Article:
Recent news out of Vietnam intrigued us here at The Salt. Ho Chi Minh City is set to get its first McDonald's sometime in the next year, according to the company.
It seems Vietnam is ready for the iconic American food, and McDonald's is confident that Vietnamese consumers now have enough disposable income to get hooked on shakes, burgers and fries.
That got us thinking about the global reach of one of the world's most iconic food companies.
McDonald's may seem to be everywhere, but there are still 105 countries without the fast food giant, from Ghana to Jamaica to Yemen to Tajikistan. And in six countries, McDonald's once had a presence, but due to economics, and sometimes politics, the franchises closed.
"Two-thirds of their total revenue is outside of the U.S.," Russo says.
The company has 34,480 restaurants in 119 countries, including Cuba and France, where it's especially beloved, even by foreigners.
You won't find a Big Mac if you visit the Vatican City. And if you are one of the rare foreigners to make it inside North Korea, you won't find one there, either.
Miguel Centeno is a sociologist at Princeton University. He was part of a team that created maps to track globalization; one of them is called "The Fries That Bind Us," a colorful look at McDonald's and its reach worldwide.
"If you want a definition of what the rich world and the poor world are, well, if you can get a McDonald's, you are in the rich world," Centeno told The Salt. "If you look at where these restaurants are located, it doesn't map on to culture; it maps on to money."
It also sometimes maps onto politics. One of the most recent closures this May was in Macedonia after disputes between a franchisee and the American headquarters. And in the case of Bolivia, the government said they'd rather not have fries with that in 2002, when all McDonald's franchises there were closed.
Just listen to Bolivian President Evo Morales talk about his lack of love for fast food, and you might begin to understand. He recently railed against Western fast food chains during a speech in February:
"The major multinational food companies seek to control the production of food and to dominate global markets by imposing their customs and foods. The only goal of such producers is to generate profits. So they standardize food and drinks, turning them into global foods produced on a massive scale with the same formula. They are not interested in the health of human beings, only in their earnings and corporate profits."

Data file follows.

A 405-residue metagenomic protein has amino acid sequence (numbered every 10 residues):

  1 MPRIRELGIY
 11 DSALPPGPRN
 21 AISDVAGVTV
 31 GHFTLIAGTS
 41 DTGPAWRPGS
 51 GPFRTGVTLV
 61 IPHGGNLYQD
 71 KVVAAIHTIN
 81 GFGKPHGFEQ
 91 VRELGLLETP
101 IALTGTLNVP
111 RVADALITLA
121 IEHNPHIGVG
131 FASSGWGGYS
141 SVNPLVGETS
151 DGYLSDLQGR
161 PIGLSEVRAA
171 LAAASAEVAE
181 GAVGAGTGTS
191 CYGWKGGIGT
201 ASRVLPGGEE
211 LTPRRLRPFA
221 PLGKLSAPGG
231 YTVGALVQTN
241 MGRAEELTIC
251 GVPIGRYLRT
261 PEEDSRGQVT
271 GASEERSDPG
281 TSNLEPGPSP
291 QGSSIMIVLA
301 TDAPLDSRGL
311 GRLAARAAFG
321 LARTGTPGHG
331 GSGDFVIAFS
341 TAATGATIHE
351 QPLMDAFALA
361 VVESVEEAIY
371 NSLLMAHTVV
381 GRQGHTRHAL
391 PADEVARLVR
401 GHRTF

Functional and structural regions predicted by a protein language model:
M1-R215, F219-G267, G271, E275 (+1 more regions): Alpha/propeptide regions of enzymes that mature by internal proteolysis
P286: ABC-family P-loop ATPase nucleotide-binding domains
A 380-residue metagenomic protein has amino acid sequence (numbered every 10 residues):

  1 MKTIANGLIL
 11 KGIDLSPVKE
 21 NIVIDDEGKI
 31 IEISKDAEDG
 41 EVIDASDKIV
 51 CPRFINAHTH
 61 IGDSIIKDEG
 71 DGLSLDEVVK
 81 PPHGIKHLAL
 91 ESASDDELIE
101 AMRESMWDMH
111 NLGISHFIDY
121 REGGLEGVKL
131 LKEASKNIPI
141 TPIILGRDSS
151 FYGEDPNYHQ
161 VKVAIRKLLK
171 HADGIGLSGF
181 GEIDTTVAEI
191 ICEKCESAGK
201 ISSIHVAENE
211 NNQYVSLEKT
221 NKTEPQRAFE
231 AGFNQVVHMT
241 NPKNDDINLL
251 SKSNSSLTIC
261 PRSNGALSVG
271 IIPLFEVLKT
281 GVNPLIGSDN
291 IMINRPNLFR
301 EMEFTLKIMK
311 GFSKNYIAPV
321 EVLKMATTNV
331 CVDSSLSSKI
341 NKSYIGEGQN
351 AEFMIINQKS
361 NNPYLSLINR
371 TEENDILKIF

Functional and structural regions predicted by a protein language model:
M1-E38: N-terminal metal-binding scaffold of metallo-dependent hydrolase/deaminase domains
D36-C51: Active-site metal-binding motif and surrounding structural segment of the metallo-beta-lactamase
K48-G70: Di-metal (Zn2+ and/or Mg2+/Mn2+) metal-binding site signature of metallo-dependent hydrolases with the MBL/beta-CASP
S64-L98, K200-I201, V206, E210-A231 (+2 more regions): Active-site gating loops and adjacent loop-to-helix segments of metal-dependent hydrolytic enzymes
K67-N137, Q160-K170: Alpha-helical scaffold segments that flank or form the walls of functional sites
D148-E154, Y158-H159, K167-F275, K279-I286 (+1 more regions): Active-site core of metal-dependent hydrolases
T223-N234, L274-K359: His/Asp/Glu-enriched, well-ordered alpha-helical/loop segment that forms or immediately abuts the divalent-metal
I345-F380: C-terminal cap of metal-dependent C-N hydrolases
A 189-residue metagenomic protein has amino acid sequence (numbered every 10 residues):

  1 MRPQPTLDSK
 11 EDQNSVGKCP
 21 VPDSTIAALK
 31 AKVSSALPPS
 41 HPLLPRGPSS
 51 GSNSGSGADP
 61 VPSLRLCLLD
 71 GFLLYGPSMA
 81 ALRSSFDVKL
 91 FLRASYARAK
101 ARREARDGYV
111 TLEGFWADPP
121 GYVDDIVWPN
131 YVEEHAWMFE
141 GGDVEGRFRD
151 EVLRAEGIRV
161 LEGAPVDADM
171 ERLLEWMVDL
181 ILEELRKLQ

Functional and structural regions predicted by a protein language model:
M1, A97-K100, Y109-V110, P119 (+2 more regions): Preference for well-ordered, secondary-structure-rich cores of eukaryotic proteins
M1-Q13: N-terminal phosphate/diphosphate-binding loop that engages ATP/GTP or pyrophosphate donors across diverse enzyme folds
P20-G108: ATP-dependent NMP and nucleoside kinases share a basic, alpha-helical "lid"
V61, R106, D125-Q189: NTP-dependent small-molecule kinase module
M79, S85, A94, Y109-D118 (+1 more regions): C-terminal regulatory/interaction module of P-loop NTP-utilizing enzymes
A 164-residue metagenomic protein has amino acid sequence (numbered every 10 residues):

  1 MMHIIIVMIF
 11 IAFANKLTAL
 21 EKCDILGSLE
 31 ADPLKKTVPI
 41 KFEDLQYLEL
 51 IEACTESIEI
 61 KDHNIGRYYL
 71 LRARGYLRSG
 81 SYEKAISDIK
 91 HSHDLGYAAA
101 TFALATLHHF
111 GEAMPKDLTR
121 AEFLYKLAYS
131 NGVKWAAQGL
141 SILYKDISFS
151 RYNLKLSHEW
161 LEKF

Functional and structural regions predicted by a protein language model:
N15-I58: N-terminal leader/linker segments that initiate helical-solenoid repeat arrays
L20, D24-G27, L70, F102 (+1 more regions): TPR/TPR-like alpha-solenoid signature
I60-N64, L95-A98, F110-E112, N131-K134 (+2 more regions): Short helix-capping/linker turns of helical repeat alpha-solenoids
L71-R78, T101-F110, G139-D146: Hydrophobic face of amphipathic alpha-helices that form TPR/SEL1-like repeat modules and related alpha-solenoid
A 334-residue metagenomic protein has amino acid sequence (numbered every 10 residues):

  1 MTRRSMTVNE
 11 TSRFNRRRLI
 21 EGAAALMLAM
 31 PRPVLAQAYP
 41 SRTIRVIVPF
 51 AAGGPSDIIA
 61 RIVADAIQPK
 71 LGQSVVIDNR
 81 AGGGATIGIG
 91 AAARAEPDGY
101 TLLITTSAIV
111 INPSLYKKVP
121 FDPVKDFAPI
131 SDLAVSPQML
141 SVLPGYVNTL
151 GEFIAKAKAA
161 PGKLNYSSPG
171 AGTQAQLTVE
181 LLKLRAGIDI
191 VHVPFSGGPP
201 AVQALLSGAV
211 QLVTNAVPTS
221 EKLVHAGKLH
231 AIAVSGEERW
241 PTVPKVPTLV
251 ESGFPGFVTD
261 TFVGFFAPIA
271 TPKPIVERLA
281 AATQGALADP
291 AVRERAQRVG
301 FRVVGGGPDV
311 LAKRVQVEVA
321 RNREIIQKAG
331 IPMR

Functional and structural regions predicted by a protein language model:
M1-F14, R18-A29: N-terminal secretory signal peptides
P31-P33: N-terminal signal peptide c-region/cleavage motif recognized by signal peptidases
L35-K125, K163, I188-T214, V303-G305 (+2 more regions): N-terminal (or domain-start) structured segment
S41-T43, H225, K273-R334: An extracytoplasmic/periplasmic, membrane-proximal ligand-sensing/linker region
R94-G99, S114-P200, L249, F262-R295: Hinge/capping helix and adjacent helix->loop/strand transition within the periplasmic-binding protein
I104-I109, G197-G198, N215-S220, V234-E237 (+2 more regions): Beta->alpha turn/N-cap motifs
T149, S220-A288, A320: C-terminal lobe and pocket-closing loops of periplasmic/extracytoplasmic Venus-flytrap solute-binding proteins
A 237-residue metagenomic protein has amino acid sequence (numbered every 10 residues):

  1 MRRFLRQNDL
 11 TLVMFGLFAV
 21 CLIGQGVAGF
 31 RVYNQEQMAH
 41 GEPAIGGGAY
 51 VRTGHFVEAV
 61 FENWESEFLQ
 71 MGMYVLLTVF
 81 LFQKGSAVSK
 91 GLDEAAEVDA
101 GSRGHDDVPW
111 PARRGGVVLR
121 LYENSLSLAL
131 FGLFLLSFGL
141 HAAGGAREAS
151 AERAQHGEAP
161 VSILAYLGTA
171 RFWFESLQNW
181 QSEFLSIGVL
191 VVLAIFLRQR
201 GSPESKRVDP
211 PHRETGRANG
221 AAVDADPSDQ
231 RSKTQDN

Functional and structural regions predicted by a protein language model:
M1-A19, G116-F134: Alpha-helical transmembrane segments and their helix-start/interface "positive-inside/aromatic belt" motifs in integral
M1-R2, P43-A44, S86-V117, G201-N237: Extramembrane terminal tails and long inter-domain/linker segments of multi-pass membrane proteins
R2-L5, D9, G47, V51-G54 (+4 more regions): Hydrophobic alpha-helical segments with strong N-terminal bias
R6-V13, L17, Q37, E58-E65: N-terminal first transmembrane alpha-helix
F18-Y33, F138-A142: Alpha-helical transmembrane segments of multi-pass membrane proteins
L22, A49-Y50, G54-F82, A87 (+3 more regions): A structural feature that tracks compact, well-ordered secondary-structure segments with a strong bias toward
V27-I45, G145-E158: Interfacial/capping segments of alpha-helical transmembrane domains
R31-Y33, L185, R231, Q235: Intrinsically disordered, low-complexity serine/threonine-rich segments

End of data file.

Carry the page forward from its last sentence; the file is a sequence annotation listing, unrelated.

But as Tanya Kerssen, a food policy analyst with the Institute for Food and Development Policy tells The Salt, Bolivians eat fast food, too.
"Many people have suggested that Bolivians rejected McDonald's out of a cultural preference for traditional, healthy, local and 'slow' foods," Kerssen says. "But a beloved snack is the salchipapa — french fries topped with slices of hot dog, slathered in ketchup and mayonnaise. Most Bolivians, as far as I can tell, love burgers and fries."
In the isolated island nation of Iceland, their McDonald's departure had more to do with economics.
Jon Gardar Ogmundsson owned what was one of only three McDonald's restaurants in the country for about six years before he had to shut his doors after 18 months of financial struggle in 2009.
"When we were importing goods, it was doubling and tripling in price," he says. "We always thought in Iceland our currency would recover, but it hasn't, even until today."
People stopped buying burgers at his McDonald's franchise. But the financial crisis didn't keep him out of the burger game. Now, he owns a locally sourced "green line" fast food restaurant called Metro.
And, Ogmundsson says, with his newfound ability to price his products as he chooses, and offer more health-conscious meals for discerning Icelanders, Metro "is actually doing quite well."